These Sixth Circuit cases differ, however, from the case at hand. In Damiano and Tierney, the union afforded no procedure for an advance reduction of dues. The IACP Policies and Procedures, however, provide for an advance reduction if the objector follows appropriate procedures:

Beginning in July of each year, any objector who is paying monthly installments based on a monthly Statement of Account will receive a billing credit against his/her current year's estimated agency fee. This billing credit will be equal to the percentage of nongermane expenditures of the previous year as shown on the latest Statement of Germane and Nongermane Expenditures. The billing of subsequent monthly installments will be reduced in consideration of the applied billing credit.

Policies and Procedures § IV(A)(3).

IACP does not force an objector to pay the equivalent of union dues if he follows the appropriate procedures. In addition, IACP automatically escrows agency fees in an amount equal to the estimates of nongermane expenses from the year previous. At no time, then, does IACP violate Hudson's provision that nonmember funds will be used, even temporarily, to finance activities unrelated to collective bargaining. See Hudson at 305-307, 106 S.Ct. 1066.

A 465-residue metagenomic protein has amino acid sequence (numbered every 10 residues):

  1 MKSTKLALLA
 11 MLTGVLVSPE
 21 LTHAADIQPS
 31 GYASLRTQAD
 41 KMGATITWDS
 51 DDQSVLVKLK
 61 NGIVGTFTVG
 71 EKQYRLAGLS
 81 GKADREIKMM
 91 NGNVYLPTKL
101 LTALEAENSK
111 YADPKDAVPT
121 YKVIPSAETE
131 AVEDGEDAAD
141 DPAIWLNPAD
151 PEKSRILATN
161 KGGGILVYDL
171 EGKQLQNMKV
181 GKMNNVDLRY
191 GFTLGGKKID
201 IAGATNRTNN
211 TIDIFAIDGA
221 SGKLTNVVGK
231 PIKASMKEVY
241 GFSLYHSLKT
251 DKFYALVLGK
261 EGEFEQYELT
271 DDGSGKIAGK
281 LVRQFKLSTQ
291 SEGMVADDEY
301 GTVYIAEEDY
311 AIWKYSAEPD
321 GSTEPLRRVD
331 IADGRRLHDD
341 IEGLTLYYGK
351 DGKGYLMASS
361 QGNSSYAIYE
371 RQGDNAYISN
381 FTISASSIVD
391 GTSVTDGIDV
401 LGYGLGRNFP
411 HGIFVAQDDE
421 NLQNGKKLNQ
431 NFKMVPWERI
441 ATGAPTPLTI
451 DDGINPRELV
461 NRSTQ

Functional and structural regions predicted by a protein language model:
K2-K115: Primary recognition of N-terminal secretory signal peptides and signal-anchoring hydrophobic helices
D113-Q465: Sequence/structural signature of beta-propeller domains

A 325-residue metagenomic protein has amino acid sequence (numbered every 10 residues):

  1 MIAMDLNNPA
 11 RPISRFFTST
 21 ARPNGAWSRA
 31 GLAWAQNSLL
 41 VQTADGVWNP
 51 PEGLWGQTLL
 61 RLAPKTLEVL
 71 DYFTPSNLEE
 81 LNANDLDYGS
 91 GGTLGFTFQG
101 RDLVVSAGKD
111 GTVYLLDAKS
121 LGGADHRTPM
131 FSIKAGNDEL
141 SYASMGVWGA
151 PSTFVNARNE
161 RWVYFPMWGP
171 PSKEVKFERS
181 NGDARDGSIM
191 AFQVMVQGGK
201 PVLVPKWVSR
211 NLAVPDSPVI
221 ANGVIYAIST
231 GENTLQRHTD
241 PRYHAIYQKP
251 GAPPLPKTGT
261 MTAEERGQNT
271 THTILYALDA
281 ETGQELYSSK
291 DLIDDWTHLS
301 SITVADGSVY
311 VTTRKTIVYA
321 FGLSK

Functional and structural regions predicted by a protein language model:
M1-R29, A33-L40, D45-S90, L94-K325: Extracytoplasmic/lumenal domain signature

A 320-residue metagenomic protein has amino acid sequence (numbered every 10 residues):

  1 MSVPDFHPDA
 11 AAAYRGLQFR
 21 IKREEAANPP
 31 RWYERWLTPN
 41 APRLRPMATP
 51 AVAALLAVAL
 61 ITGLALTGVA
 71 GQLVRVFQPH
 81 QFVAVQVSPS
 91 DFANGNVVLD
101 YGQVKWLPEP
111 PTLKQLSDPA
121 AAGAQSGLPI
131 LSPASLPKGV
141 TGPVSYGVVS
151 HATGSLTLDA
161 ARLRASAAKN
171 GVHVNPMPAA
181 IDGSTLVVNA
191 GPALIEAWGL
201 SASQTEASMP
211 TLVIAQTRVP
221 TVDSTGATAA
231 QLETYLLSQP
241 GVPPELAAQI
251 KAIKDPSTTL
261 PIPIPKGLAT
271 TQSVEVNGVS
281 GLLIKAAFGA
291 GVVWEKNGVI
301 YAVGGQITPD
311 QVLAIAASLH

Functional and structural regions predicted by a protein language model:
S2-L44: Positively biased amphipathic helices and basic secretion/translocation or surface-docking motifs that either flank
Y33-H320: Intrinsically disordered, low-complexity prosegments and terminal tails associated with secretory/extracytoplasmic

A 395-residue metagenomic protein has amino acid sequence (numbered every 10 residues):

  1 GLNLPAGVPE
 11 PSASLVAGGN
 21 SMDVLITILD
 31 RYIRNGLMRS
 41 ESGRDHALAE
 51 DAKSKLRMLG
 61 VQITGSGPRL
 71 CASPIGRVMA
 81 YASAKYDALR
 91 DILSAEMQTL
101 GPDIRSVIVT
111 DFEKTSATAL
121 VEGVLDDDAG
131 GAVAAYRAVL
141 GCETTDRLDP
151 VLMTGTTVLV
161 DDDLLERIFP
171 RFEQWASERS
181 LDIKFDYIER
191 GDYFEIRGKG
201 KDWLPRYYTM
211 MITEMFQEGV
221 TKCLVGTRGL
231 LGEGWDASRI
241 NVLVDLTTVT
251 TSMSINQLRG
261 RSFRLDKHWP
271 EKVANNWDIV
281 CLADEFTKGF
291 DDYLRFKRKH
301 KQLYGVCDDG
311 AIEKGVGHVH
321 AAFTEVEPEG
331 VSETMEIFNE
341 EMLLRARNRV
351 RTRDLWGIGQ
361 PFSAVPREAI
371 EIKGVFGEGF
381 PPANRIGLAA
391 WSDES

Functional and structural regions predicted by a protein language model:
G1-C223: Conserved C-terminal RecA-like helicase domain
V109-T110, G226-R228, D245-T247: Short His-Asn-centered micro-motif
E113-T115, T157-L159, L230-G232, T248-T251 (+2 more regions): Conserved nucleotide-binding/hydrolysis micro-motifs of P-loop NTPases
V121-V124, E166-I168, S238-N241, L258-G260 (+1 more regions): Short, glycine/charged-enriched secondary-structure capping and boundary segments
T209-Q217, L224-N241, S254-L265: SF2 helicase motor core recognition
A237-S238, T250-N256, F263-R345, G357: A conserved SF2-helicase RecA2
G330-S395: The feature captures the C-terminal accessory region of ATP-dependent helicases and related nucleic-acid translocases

In addition, many circuits have held, contrary to the Sixth Circuit, that escrow accounts "obviate the need for advance reductions." Grunwald v. San Bernardino City Unified Sch. Dist., 994 F.2d 1370, 1374 (9th Cir.1993); See also Gibson v. Florida Bar, 906 F.2d 624, 631 (11th Cir.1990), cert. dismissed, 502 U.S. 104, 112 S.Ct. 633, 116 L.Ed.2d 432 (1991); Crawford v. Air Line Pilots Ass'n Int'l, 870 F.2d 155, 161 (4th Cir.1989); Hohe v. Casey, 868 F.2d 69, 72 (3d Cir.), cert. denied, 493 U.S. 848, 110 S.Ct. 144, 107 L.Ed.2d 102 (1989); Andrews v. Education Ass'n of Cheshire, 829 F.2d 335, 339 (2d Cir.1987). This Court finds the reasoning of these circuits persuasive.